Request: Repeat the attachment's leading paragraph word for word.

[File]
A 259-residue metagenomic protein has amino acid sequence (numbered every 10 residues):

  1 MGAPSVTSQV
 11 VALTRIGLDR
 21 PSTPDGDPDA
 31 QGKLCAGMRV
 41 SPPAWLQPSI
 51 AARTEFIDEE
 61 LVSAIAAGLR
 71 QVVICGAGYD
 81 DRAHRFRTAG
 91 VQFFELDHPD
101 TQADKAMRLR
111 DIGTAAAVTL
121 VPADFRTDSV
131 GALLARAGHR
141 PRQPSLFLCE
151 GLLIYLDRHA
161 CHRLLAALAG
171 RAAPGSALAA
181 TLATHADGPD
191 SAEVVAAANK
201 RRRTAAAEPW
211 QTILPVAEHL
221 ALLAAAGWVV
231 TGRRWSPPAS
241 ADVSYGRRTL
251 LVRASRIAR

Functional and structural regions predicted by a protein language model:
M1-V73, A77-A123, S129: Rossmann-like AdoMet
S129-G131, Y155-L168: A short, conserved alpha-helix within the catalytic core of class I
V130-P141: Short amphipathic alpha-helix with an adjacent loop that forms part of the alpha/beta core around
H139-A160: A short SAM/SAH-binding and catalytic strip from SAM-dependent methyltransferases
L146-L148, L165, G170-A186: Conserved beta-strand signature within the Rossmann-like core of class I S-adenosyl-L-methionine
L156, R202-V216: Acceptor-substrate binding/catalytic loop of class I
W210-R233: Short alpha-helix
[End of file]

A 259-residue metagenomic protein has amino acid sequence (numbered every 10 residues):